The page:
This represents a regrettably myopic vision of what the state ought to be doing in this vital policy area. The undeniable fact is that state government's most important role in ensuring the ability of California industry to compete successfully in the global market has nothing to do with organizing trade fairs or alerting companies to export opportunities. For no matter how useful export promotion activities may be, they are no substitute for sustained public investment in schools, infrastructure, economic adjustment assistance programs and other projects geared to nurturing the strengths of the California economy.
As a recent study by the Federal Reserve Bank of Boston concluded: "Those states that have invested more in infrastructure tend to have greater output, more private investment, and more employment growth." Likewise, in his exhaustive 1990 work, The Competitive Advantage of Nations, the Harvard Business School's Michael Porter demonstrates how investments in education, worker training programs, and infrastructure far and away represent state government's most essential function in economic affairs.
Sadly, though, the basic factors underlying California's industrial prowess have uniformly deteriorated in the last decade. Public schools seem less able to produce graduates able to function in modern industry. A once vaunted transportation system is routinely strained beyond capacity, and other critical elements of the state's infrastructure have grown decrepit. Without question, public officials have flunked in their efforts to nourish the roots of California's economic dynamism, contriving instead to act as though the state had somehow gone broke amidst the longest period of uninterrupted economic growth in this century. Now that the need for austerity is finally real, the situation can hardly be expected to improve.
Still, the arrival of a new governor during a fiscal crisis of unprecedented magnitude presents a useful opportunity not just for reassessing the programs set up by previous administrations but for devising a bold, new strategy for ensuring that California industry will remain competitive in the new global market. Part of this strategy will require the implementation of comprehensive economic development policies that are often discussed but seldom adopted. Part of it will involve a dispassionate review of the various international programs the state has already deployed.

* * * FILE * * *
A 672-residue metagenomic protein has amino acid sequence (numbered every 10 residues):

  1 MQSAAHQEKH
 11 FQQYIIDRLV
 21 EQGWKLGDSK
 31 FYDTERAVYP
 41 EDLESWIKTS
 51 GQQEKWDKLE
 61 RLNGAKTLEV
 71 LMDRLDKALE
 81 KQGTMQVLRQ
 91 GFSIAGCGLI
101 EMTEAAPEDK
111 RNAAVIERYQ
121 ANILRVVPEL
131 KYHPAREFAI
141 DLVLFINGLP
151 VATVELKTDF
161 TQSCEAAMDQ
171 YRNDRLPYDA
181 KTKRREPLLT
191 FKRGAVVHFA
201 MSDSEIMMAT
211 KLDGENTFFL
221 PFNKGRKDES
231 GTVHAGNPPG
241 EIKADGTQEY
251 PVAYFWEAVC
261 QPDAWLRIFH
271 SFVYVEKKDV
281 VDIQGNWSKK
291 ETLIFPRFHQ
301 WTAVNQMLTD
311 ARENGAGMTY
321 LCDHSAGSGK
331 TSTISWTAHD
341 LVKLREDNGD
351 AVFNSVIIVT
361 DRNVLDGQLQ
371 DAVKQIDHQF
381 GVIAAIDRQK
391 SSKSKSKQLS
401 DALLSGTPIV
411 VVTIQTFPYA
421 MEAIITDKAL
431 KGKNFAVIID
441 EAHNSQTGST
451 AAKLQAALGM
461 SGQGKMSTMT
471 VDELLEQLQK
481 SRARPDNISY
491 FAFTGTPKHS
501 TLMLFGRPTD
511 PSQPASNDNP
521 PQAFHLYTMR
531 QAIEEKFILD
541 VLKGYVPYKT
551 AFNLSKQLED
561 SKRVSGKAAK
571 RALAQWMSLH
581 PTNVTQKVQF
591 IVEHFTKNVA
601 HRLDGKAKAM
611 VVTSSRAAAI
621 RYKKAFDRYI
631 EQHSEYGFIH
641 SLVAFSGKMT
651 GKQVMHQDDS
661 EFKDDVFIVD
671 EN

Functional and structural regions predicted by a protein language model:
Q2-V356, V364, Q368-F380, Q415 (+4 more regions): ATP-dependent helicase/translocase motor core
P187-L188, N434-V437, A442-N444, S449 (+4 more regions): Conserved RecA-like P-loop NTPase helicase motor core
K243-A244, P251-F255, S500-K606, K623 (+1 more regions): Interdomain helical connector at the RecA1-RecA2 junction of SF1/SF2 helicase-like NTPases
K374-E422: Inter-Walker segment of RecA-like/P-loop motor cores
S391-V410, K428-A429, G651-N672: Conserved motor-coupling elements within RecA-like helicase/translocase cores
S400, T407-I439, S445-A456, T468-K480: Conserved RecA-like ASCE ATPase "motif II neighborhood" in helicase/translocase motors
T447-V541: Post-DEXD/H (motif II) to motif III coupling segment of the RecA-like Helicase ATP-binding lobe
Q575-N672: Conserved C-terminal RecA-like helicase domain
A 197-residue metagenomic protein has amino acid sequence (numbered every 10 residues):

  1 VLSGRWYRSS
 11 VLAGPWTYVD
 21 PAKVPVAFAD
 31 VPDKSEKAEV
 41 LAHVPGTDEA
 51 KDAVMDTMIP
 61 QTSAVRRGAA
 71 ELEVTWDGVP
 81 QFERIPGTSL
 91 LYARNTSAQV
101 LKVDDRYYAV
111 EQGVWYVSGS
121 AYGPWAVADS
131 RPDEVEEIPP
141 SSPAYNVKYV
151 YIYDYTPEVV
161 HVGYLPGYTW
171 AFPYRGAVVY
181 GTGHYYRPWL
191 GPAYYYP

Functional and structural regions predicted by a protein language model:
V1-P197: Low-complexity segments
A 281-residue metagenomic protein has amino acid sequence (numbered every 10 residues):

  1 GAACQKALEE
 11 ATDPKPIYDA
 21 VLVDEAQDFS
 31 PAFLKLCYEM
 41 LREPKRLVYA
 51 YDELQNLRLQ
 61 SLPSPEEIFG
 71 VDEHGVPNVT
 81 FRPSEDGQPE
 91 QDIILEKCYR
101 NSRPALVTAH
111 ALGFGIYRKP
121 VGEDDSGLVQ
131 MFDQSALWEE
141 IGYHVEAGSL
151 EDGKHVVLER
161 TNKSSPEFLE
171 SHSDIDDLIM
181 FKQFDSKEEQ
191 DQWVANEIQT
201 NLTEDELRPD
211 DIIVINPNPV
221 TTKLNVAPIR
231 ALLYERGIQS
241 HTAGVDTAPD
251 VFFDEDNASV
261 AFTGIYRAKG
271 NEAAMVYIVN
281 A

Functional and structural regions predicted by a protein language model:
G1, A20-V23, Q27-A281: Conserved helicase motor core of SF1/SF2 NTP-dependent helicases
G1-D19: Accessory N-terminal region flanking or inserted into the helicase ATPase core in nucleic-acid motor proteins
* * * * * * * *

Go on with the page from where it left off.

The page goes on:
So what about these programs? What do they really achieve? Are they worth keeping?
The unvarnished truth is that the "international" bureaucracy which was cobbled together during George Deukmejian's eight years in office is no model of administrative excellence. Instead, responsibility is fragmented and authority compartmentalized in a system which lacks clear direction and a unifying plan of action.
Although state law designates the California State World Trade Commission as the lead agency in dealing with international trade matters, the Commission has had little, if any, influence over the international programs run by the Department of Commerce, the Department of Food and Agriculture, the Office of California-Mexico Relations and the California Energy Commission. After nearly four years of ignoring the need for an administrative framework to bring coherence to the growing number of disparate international programs being created through legislation or bureaucratic initiative, the Governor's Office in late 1986 belatedly assumed responsibility for orchestrating the activities of the state-based programs and the overseas offices. But in an act of almost malicious indifference to the need for effective management, Deukmejian assigned the task of overseeing all of these activities to one of his speech writers. (By contrast, Pete Wilson has propitiously entrusted this job to someone with previous trade policy experience.)